The student news site of California State University - Los Angeles

University Times

The student news site of California State University - Los Angeles

University Times

The student news site of California State University - Los Angeles

University Times

Despite its professional perks, LinkedIn still doesn’t resonate with all college students

With over 930 million users across more than 200 countries worldwide, LinkedIn has proven itself to be a professional networking juggernaut since it was first introduced by Reid Hoffman and others in 2003. But even two decades later, engagement from college students is still sparse.


According to a recent report published by LinkedIn, only 8% of the platform’s total users were college students or recent alumni. Although LinkedIn is more business than leisure, which would inevitably limit the types of posts and interactions, this number falls on its face compared to other social media platforms. Educational marketing agency Pepperland Marketing stated that 85% of college students are on Instagram.


Maxine Torres is a third-year student at Cal State LA who was unfamiliar with LinkedIn and feels that teens should have an understanding of the platform before going to college. She hopes that a degree in psychology will land her a career as a speech pathologist.


“In high school, they don’t really teach you those things, how to network and promote yourself,” Torres said. “But opportunities like that are great, because not a lot of people know how to build a resume or what an employer looks for.” 


Torres’ unfamiliarity doesn’t stand alone, and she touches on a valid point. Most high school students have never used LinkedIn and oftentimes it isn’t until a career is considered in college that young people join the platform. Only 9% of high school students use LinkedIn, as of a 2018 report by the Pew Research Center, a nonpartisan think tank.


On Sept. 21, the career center hosted “LinkedIn Latte,” a workshop that helps students fine-tune their professional portfolio while taking in the season with iced pumpkin spice lattes, the ultimate incentive. Career Advisor Diana Contreras walked nearly 20 students through an informative PowerPoint presentation that touched on the platform’s functions and how to attract recruiters.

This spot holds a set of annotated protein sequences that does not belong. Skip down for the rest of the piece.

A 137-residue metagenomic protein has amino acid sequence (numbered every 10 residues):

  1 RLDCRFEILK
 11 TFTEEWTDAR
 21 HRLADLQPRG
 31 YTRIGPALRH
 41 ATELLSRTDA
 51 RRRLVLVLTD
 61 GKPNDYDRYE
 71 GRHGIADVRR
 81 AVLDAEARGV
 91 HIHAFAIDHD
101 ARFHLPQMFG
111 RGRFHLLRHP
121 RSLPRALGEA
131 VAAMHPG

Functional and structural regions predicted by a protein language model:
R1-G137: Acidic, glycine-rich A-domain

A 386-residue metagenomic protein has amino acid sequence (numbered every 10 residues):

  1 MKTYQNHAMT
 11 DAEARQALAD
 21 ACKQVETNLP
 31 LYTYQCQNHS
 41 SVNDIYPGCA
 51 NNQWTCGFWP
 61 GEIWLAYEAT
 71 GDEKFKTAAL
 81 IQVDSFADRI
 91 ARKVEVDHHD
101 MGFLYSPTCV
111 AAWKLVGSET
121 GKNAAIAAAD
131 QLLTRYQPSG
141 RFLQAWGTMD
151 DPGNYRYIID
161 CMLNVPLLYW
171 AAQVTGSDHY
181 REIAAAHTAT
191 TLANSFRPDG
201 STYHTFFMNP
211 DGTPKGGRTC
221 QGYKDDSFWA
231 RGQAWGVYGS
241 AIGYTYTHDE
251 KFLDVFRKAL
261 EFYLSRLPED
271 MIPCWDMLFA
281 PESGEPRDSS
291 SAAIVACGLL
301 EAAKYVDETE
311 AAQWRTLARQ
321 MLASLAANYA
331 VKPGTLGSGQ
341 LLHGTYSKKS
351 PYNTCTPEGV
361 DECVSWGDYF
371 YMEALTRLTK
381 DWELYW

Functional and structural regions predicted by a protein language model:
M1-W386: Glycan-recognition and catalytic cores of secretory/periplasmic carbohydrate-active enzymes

A big difference between LinkedIn and other social media sites is connecting with people. While other platforms like Instagram and Twitter allow people to follow peers and celebrities freely, LinkedIn is much more formal, and followers don’t come as easily. 


The LinkedIn study noted that as social media has always been separate from business, younger people are less acquainted with connecting with other professionals and maintaining a professional portfolio. 


Computer science major Joseph Acosta learned about LinkedIn through a mentorship program offered by the Association for Computing Machinery (ACM) and described the platform as “Instagram for the business world.” 


Although he isn’t too active on the site, the second-year student is grateful for ACM’s guidance, which he believes taught him how to sell himself to employers. 


“I feel like it far exceeds the reach of stuff like Instagram, Facebook and Twitter,” Acosta said. “Nowadays recruiters don’t just want someone who knows how to do the job, they also want someone who communicates and knows how to lead a conversation.”


After building his profile, an employer reached out to Acosta and offered him a job as an insurance agent. He believes that a full resume and professional portfolio makes a considerable difference when trying to get a hiring manager’s attention.

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About the Contributors
Marcos Franco
Marcos Franco, Managing Editor
Marcos is a journalism major who focuses on news coverage of underreported people, communities and nonprofits on the Eastside and South L.A. He also has experience in entertainment reporting and freelances for local news outlets.
Xavier Zamora
Xavier Zamora, Production Manager & Senior Multimedia Reporter
Xavier Zamora is a fourth-year TV, Film, & Media and Journalism double major. When he's not writing a bio for himself, he enjoys getting dark-humor memes from his kids and attending concerts. He still hasn't discovered the ever-elusive nap.

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